Seaguy: The Slaves of Mickey Eye #1 Review

As our followers know, one way to get the Revolution’s attention is to have Grant Morrison’s name on a comic book. Seaguy is lesser known than many of the books he has written. When you team up Morrison with Cameron Stewart, you are in for a treat.

In an interview Morrison said to think of this series as Seaguy in his teenage years. If it is anything like the first Seaguy series, this should be a surrealistic treat.

Creative Team
Writer: Grant Morrison
Artist: Cameron Stewart

Story Rating: 9 Night Girls out of 10
Art Rating: 8 Night Girls out of 10
Overall Rating: 8.5 Night Girls out of 10

The story begins with Seaguy talking to his friend Lucky El Lorro the parrot. Seaguy is upset that they went on vacation and forgot their pet fish. It is now a skeleton.

Lucky is watching a television show about a half animal on a stick. Seaguy comments that it sounds familiar. He wants to go to the grocery store by himself but Lucky objects. A closeup shows a very sinister looking Lucky telling Seaguy not to go without his pal. He reluctantly agrees.

As they walk down the street, the pair is being watched by She-Beard (imagine Red Sonja with a beard). Seaguy spent the first series trying to win her love. Now she is being propositioned by her landlord, Seadog. She rejects him by drawing her sword and Seadog leaves.

Seadog takes a walk in the park. A butterfly speaks to him. It tells him that the eye is pleased with the changes he is implementing in the city. Seadog says that She-Beard does not suspect anything. He looks across the bridge to Mickey Eye’s funland.

Seaguy and Lucky come upon Death. Death wants to play him in chess. Seaguy says he always beats Death. Now it is just boring to play against him. Death reminds Seaguy that he got Seaguy’s best friend-Chubby da Choona.

Chubby is now Death’s pal. Seaguy wants to know where he is. Death says he is behind Seaguy. Seaguy does not fall for that line.

Seaguy wants to know why Death would be playing chess on a street corner. Suddenly, two of Mickey Eye’s guards show up and take Death away.

Lucky and Seaguy have a discussion about why Seaguy has been sad since the death of Chubby.

Seaguy meets up with Doc Hero and Doc’s arch villain Prof. Niltoid. Niltoid is working for Mickey Eye. Prof takes him to see his secret collection of Cryptosaurs. They are skeletons of dinosaurs mixed with car parts.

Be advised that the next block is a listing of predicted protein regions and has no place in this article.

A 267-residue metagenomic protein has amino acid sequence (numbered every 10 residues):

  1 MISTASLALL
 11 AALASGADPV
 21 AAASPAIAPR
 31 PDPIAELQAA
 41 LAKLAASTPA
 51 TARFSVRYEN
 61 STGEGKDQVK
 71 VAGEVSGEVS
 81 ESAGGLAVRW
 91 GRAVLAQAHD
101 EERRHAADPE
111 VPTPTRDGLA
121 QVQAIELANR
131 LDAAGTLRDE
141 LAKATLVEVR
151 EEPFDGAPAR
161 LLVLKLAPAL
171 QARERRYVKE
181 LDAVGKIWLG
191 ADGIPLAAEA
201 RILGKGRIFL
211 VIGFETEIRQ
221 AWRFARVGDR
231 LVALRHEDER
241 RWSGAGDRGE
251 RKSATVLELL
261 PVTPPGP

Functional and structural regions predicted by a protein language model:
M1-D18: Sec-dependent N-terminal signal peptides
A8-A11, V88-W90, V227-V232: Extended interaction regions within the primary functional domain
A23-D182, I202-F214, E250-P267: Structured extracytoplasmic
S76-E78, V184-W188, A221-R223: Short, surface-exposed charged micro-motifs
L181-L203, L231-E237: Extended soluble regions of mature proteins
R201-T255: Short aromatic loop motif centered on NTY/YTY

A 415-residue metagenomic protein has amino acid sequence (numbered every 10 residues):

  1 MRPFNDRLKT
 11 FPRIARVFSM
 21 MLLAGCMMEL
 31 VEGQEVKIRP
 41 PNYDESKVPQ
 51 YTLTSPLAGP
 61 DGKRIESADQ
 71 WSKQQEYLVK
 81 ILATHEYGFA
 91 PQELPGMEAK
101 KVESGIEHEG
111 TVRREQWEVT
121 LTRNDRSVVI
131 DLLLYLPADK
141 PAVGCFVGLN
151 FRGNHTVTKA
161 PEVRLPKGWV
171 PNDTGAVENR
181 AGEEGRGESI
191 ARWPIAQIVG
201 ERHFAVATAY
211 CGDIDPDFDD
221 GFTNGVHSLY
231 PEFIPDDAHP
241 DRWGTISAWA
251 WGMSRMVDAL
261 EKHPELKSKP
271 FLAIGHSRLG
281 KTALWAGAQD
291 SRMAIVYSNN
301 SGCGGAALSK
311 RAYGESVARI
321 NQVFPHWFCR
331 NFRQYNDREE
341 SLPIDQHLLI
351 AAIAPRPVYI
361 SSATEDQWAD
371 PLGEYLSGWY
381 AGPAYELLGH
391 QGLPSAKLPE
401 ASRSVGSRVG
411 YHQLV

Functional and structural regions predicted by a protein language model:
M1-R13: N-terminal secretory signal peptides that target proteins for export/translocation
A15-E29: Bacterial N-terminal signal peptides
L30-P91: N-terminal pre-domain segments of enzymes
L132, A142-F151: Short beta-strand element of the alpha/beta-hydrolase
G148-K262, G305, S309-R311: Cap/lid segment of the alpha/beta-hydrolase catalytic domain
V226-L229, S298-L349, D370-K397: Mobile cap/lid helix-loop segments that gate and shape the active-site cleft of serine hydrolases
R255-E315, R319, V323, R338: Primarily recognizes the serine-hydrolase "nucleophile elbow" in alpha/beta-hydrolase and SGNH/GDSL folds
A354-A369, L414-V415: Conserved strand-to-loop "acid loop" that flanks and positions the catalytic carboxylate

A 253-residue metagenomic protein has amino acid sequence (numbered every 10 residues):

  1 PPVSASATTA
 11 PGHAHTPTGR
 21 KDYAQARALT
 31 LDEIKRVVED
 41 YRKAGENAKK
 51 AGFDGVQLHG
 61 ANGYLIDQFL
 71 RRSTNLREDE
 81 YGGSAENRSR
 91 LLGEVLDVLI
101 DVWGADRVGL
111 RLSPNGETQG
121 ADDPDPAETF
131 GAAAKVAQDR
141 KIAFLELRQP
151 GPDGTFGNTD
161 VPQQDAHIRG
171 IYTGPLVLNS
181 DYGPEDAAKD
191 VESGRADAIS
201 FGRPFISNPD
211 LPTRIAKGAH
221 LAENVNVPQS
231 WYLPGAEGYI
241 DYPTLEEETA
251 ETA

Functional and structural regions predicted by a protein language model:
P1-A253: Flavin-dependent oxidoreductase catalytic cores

Lucky shows up and attacks the Professor.  Lucky tells Seaguy that he snitched to his bosses at I-Pol (Mickey Eye’s police force).  Seaguy is arrested. They just want to make sure that Seaguy was not interfered with.

I-Pol, led by Seadog, does not want Seaguy thinking subversive thoughts. Lucky has a change of heart and attacks the guards. Seadog stops him. Then Seadog forces Seaguy to eat a piece of Forget-Me-Pie. Seadog then kills Lucky.

Seaguy wakes up in a “Home for the Bewildered”. He is being force fed. A group of psychologists discuss how mad Seaguy has become. Other heroes who are being held captive agree that they have seen the ghost of Chubby.

They look at the window and Chubby appears. Seaguy can’t believe that Chubby is alive. Chubby replies that he is dead. Chubby says that is no big deal when Seaguy hears what he has to tell him. Chubby puts Seaguy’s memories back into his head.

Seadog says that Seaguy must not be allowed to remember. He has the home flooded with gas.

Seaguy says that he sees his double and there are three of him. Three men in Seaguy suits are there to bust him out.


The Good: The combination of Cameron Stewart’s clean cut art and Grant Morrison’s surrealistic script are perfect for each other. Morrison tells a deep story about the way we look at the world. If the world is the perfect place they claim it is, Mickey Eye would not need a police force that makes people forget things.

Chubby was one of my favorite characters in the first series. It will be interesting to see if he appears in the rest of the issues. Just the thought of the ghost of a flying fish who likes to smoke a cigar and wear a sailor’s hat stays in your memories. The expressions that Stewart gives Chubby are amazing.

Steve Gerber and Philip K. Dick would have loved the Seaguy stories. I would not be surprised to hear that part of the inspiration for this series is Gerber and Jack Kirby’s Destroyer Duck. It has the same anti-corporation spin that is still relevant today. If you are not familiar with Gerber or Dick, google them. Both were great writers.

The Bad: As you can tell, this story does not make much sense when it is summarized. To have a better chance to understand it you need to read the first series.

Overall: If you like Morrison (especially his Doom Patrol), this is a great series. If Morrison is not the type of writer you like then definitely avoid this issue. Even though I like it, Seaguy: The Slaves of Mickey Eye will not appeal to everyone. Recommended with reservations.


  1. Great review!

    I picked up the first series of Seaguy at a comic mart without really knowing anything about it, and it turned out to be a very pleasing find (cigarette smoking Moai’s, nuff said).

    I’ve added series 2 to my comic subscription, looking forward to its arrival.

    And cool site mate, your reviews are something to behold, you got skills!

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